Latvian orthography

Latvian orthography historically used a system based upon German phonetic principles, while the Latgalian dialect was written using Polish orthographic principles. The present-day Latvian orthography was developed by the Knowledge Commission of the Riga Latvian Association in 1908, and was approved the same year by the orthography commission under the leadership of Kārlis Mīlenbahs and Jānis Endzelīns.[1] Its basis is the Latin script and it was introduced by law from 1920 to 1922 in the Republic of Latvia. For the most part it is phonetic in that it follows the language's pronunciation.


Today, the Latvian standard alphabet consists of 33 letters.

Majuscule forms (also called uppercase or capital letters)
Minuscule forms (also called lowercase or small letters)
a ā b c č d e ē f g ģ h i ī j k ķ l ļ m n ņ o p r s š t u ū v z ž
Names of Letters
a garais ā čē e garais ē ef ģē i garais ī ķē el em en o er es u garais ū žē

The modern standard Latvian alphabet uses 22 unmodified letters of the Latin alphabet. The Latvian alphabet lacks Q, W, X and Y. These letters are not used in Latvian for writing foreign personal and geographical names; instead they are adapted to Latvian phonology, orthography, and morphology, e. g. Džordžs Volkers Bušs (George Walker Bush). However, these four letters can be used in mathematics and sometimes in brand names: their names are , dubult vē, iks and igrek. The Latvian alphabet has a further eleven letters formed by adding diacritic marks to some letters. The vowel letters A, E, I and U can take a macron to show length, unmodified letters being short. The letters C, S and Z, which in unmodified form are pronounced [ts], [s] and [z] respectively, can be marked with a caron. These marked letters, Č, Š and Ž are pronounced [], [ʃ] and [ʒ] respectively. The letters Ģ, Ķ, Ļ and Ņ are written with a cedilla or a small comma placed below (or, in the case of the lowercase g, above). They are modified (palatalized) versions of G, K, L and N and represent the sounds [ɟ], [c], [ʎ] and [ɲ]. Non-standard varieties of Latvian add extra letters to this standard set.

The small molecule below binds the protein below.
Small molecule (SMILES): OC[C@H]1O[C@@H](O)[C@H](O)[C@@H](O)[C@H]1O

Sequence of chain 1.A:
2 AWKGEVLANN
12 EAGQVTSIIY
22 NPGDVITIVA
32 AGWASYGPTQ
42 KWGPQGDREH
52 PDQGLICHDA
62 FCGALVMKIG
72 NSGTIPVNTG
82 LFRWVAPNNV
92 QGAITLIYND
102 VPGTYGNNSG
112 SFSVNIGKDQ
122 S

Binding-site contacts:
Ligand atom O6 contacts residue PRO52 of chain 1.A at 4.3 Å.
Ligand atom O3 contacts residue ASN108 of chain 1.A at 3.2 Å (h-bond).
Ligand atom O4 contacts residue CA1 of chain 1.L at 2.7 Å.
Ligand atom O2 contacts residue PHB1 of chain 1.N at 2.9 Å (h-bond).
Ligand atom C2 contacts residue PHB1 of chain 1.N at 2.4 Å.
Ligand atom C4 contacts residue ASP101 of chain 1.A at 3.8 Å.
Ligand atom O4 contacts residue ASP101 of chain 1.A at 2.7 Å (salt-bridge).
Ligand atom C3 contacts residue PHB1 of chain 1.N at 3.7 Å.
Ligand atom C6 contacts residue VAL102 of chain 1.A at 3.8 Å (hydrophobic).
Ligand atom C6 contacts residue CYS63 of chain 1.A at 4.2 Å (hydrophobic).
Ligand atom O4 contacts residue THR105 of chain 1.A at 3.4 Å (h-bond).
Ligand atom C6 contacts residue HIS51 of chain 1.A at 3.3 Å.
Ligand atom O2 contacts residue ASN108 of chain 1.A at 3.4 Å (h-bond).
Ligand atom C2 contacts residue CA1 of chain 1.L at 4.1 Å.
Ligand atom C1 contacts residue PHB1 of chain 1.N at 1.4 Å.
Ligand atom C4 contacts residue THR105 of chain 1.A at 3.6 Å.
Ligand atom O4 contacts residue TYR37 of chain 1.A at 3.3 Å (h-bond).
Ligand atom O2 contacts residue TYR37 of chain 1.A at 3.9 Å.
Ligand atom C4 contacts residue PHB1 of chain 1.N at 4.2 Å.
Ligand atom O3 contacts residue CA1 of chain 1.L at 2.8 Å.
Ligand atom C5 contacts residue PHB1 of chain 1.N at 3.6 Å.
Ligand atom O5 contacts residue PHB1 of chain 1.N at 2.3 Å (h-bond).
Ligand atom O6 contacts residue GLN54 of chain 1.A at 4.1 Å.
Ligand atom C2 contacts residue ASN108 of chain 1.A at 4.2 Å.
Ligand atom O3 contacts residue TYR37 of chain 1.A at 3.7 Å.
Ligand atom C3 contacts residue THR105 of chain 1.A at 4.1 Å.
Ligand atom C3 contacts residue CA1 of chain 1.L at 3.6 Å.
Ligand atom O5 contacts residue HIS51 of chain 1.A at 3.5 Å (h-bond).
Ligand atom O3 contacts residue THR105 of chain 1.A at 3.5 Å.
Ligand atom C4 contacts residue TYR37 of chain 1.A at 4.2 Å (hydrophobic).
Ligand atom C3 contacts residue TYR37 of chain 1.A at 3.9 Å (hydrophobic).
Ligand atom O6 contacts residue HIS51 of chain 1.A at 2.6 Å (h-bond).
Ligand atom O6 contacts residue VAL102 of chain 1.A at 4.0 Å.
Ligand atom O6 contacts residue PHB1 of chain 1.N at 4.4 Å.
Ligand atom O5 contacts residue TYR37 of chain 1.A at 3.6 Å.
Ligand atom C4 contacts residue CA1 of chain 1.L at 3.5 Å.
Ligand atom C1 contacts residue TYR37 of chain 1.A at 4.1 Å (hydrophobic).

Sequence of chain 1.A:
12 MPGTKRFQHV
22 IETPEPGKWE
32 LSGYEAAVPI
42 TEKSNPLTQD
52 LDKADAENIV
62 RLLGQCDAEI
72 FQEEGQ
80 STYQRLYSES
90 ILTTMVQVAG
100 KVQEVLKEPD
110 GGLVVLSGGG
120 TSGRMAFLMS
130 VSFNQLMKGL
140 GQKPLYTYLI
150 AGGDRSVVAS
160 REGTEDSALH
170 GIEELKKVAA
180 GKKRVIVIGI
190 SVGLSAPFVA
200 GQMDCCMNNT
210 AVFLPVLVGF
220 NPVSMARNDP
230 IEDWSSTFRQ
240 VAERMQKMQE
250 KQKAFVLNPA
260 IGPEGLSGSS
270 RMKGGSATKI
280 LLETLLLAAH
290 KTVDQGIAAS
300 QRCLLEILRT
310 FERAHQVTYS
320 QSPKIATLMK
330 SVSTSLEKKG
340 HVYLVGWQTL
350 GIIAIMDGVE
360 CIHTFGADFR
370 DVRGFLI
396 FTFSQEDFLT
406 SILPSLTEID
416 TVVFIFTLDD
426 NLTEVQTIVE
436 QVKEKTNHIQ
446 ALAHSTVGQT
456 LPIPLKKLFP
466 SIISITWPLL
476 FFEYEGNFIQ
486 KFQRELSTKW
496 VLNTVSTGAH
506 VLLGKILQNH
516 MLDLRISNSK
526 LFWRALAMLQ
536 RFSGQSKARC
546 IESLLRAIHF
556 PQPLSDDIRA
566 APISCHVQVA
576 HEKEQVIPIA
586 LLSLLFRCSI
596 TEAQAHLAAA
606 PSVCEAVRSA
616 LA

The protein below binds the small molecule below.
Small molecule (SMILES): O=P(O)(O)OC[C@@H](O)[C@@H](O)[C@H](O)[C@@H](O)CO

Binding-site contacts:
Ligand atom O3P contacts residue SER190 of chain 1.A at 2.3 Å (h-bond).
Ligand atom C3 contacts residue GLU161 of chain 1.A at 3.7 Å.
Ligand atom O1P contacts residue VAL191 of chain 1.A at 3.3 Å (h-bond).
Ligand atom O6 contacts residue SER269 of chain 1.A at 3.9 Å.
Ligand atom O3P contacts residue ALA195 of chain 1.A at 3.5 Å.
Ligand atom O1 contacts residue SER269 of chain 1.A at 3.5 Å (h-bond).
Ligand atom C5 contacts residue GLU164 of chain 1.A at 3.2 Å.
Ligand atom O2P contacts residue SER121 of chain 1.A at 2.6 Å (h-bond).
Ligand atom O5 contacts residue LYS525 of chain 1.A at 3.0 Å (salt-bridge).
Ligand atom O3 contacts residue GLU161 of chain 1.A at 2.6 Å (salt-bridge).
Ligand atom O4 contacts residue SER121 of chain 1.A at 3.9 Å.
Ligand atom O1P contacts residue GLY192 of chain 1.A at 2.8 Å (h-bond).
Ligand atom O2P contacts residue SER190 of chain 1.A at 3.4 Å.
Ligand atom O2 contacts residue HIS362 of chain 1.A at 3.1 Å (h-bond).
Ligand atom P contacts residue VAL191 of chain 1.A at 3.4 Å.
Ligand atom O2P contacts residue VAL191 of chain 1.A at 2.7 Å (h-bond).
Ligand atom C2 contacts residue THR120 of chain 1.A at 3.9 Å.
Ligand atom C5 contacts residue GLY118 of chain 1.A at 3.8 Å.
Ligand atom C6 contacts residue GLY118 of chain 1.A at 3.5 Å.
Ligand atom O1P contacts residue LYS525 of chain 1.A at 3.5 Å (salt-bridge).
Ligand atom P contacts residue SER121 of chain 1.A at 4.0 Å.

The letters F and H appear only in loanwords.[2]

Historically the letters CH, Ō and Ŗ were also used in the Latvian alphabet. The last of these stood for the palatalized dental trill /rʲ/ which is still used in some dialects (mainly outside Latvia) but not in the standard language, and hence the letter Ŗ was removed from the alphabet on 5 June 1946, when the Latvian SSR legislature passed a regulation that officially replaced it with R in print.[3] Similar reforms replacing CH with H, and Ō with O, were enacted over the next few years.

The letters CH, Ō and Ŗ continue to be used in print throughout most of the Latvian diaspora communities, whose founding members left their homeland before the post-World War II Soviet-era language reforms. An example of a publication in Latvia today, albeit one aimed at the Latvian diaspora, that uses the older orthography—including the letters CH, Ō and Ŗ—is the weekly newspaper Brīvā Latvija.

Sound–spelling correspondences[edit]

Latvian has a phonetic spelling. There are only a few exceptions to this:

  • The first is the letter E and its long variation Ē, which are used to write two sounds that represent the short and long versions of either [ɛ] or [æ] respectively: ēdu (/ɛː/, I ate) vs. ēdu (/æː/, I eat) and dzer (ɛ, 2sg, you eat) vs. dzer (/æ/, 3sg, s/he eats)
  • The letter O indicates both the short and long [ɔ], and the diphthong [uɔ̯]. These three sounds are written as O, Ō and Uo in Latgalian, and some Latvians campaign for the adoption of this system in standard Latvian.[citation needed] However, the majority of Latvian linguists argue that o and ō are found only in loanwords, with the Uo sound being the only native Latvian phoneme. The digraph Uo was discarded in 1914,[citation needed] and the letter Ō has not been used in the standard orthography since 1946.[citation needed] Example: robots [o] (a robot, noun) vs. robots [uo] (toothed; adjective); tols [o] (tolite; noun) vs tols [uo] (hornless; adjective).
  • Also, Latvian orthography does not distinguish intonation homographs: sējums [ē] (crops) vs sējums [è] (book edition), tā (that, feminine) vs tā (this way, adverb).